And you know, so you know, and then you know, obviously you've got, you know, your parents sort of telling you about their experience and you grow up thinking that and you live according to that, you know, you don't overstep the mark, do you know what I mean, you live within your boundaries so you know, so you don't get attacked or something. I remember, I remember sort of like you know, sort of growing up and seeing you know, in those days, I mean now it's the BNP but in those days it was the National Front you know, having you know, and you know, growing up thinking oh don't go down there because that's an area where lots of them live or you know, or you or you know, so, you know, or you know, or you know, or they'll be around tonight be careful and all that kind of thing you know, living in fear. You know, that's just, you know, and you're a little child growing up, you've got, you know, you can't explore your world. One thing about, you know, children they need to explore their world and identify with it, you know, and, you know, and you're cut off from half of it, you're told, you know, this is n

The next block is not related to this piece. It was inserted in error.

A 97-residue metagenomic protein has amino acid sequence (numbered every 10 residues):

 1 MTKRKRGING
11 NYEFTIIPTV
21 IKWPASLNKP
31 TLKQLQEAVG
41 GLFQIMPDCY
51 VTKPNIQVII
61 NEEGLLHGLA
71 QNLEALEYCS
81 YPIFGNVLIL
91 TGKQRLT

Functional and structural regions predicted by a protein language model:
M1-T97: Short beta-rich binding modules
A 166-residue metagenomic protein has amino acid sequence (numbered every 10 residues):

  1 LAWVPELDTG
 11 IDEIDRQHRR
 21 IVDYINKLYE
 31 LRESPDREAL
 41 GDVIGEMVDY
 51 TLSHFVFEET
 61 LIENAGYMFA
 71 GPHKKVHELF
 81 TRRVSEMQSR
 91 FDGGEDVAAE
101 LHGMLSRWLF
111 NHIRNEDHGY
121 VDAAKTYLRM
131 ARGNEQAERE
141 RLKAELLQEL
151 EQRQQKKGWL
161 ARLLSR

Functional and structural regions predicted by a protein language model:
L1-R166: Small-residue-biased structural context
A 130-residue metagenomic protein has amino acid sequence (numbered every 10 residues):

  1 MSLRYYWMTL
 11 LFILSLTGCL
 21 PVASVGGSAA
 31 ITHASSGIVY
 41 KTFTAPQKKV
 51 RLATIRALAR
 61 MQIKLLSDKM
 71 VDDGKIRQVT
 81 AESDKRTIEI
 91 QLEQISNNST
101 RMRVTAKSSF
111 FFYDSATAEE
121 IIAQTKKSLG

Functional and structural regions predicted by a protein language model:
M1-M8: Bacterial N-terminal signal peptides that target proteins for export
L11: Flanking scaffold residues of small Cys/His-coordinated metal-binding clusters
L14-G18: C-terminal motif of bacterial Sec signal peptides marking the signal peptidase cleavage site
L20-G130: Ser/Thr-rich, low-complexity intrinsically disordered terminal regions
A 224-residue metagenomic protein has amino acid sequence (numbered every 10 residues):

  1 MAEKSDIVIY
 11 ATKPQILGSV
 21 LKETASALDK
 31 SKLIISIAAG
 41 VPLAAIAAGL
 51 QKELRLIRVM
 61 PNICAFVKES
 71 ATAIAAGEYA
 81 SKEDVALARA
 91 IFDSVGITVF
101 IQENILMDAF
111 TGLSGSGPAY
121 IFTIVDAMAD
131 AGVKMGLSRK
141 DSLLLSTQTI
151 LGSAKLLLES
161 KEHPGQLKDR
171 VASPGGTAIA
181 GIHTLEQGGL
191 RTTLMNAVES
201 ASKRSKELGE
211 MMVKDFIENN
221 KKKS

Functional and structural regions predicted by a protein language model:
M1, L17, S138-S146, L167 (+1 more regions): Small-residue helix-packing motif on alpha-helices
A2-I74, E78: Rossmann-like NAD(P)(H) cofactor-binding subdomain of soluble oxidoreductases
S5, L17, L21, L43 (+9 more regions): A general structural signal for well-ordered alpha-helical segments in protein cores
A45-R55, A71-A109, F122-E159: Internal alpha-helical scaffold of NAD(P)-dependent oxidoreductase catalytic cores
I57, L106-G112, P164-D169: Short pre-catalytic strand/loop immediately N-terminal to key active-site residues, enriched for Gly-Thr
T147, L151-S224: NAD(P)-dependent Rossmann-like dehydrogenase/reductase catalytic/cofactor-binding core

Niabingi compares professionals with a plaster - they help people to heal. She says listening and...

Niabingi compares professionals with a plaster - they help people to heal. She says listening and...

SHOW TEXT VERSION
PRINT TRANSCRIPT
Mm. [Exhales] Oh, well oh dear' oh if I had to give a message I would say' something like one in four, the statistics are that one in four people will suffer mental distress or mental ill health at some point in their life. Some will recover, that is a known statistic, I think MIND brought it out a couple of years ago, that is a known statistic. So' some will recover and some, for some it will be a one off experience, and for others it will be a, something they're battling with like a life long, a life long experience that they're battling with for the rest of their lives. If I had a message' I would say try and have some empathy, not sympathy, not pity, but some kind of empathy, try and put yourself in their shoes and most people will say, 'I'm a little crazy anyway, you know, I mean I'm', you know, most people know that, you know, nobody is completely straight, you know. So it could quite easily happen to you. I would say' try and identify in some way with your client, with your, you know, with your service user try and identify.